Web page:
Functional Organic Molecules for Spintronics


Our group develops functional materials based on organic molecules that contain one or more unpaired electrons for applications in spin electronics or simply ‘spintronics’. The research in our group lies at the interface between organic synthesis, materials science, and supramolecular chemistry and revolves around spin-delocalized open-shell systems. Our biggest excitement is to design and make molecules, where new functionality arises from the presence of unpaired electrons. Our aim is to learn how to introduce and control multiple functionalities in a bulk material or a device made of these molecules, by manipulating spin interactions between the unpaired electrons.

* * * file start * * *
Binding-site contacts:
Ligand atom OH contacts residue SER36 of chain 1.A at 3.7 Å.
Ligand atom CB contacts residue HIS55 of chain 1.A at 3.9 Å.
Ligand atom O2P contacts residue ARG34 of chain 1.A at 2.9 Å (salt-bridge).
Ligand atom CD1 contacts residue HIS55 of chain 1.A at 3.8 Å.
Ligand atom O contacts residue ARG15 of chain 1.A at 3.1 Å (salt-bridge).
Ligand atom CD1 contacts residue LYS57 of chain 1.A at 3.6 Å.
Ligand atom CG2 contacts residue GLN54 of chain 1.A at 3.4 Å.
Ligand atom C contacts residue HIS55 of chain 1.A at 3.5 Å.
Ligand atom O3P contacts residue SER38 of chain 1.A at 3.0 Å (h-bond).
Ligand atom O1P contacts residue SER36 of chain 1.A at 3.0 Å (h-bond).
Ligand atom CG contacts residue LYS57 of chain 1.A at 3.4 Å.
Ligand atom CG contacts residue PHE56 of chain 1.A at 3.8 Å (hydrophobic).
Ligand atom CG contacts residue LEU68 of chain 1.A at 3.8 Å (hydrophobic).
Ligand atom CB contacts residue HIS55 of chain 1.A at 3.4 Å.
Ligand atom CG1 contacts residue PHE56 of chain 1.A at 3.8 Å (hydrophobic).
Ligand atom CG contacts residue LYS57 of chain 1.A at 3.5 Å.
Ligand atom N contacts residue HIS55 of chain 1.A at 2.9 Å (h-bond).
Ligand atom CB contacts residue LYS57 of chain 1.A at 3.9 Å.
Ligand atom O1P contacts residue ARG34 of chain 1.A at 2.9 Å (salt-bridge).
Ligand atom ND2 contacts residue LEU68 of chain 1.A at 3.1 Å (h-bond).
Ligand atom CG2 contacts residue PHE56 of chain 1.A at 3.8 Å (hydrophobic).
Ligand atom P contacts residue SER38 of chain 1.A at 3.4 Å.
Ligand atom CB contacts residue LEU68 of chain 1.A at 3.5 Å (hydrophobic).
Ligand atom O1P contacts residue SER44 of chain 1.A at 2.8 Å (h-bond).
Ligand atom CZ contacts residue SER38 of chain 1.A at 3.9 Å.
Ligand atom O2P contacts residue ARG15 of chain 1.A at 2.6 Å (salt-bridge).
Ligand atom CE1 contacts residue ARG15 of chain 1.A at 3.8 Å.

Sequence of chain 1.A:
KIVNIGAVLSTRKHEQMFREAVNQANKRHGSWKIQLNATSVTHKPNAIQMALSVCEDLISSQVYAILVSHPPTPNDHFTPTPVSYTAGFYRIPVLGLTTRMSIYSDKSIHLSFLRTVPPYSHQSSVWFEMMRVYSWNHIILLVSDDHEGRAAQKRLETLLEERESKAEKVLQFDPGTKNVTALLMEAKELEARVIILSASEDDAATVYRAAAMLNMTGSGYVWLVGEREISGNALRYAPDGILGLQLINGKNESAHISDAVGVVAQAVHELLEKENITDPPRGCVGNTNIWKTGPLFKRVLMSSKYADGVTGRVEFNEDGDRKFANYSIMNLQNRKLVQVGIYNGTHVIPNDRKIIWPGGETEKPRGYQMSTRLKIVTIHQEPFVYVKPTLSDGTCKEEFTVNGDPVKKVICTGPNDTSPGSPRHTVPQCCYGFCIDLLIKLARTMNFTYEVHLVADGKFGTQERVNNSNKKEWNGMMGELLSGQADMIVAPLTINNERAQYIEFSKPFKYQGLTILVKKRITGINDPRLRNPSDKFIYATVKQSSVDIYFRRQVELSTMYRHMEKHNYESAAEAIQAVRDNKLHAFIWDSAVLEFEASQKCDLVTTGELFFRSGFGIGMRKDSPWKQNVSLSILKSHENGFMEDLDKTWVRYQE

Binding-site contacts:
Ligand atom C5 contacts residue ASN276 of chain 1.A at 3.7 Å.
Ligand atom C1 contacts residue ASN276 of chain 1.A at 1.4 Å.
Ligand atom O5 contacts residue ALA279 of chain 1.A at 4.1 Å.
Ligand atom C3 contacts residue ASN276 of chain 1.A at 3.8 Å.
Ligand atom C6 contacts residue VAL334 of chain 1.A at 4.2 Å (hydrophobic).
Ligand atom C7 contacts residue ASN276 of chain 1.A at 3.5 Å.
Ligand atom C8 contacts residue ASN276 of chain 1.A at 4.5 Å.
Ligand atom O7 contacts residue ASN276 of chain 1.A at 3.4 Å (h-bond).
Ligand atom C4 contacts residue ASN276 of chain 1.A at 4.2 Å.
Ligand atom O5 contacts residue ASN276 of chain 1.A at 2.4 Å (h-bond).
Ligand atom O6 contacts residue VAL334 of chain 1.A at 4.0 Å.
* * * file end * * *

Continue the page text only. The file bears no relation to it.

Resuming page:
One type of molecules that we investigate are π-conjugated hydrocarbons with a biradicaloid singlet ground state, which have recently emerged as a specific type of Kekulé polycyclic hydrocarbons. On account of their small HOMO–LUMO gaps and low-lying triplet excited states that can be populated thermally, organic biradicaloids hold potential as molecular building blocks for applications in spintronics. Last year, we reported the first helically twisted biradicaloid hydrocarbon, “C”-shaped cethrene, an isomer of a “Z”-shaped and planar biradicaloid zethrene. We showed that in cethrene, the singlet–triplet (S–T) energy gap is significantly decreased, compared to its isomer heptazethrene, on account of through-space interactions that arise within the frontier molecular orbitals because of the helical twist.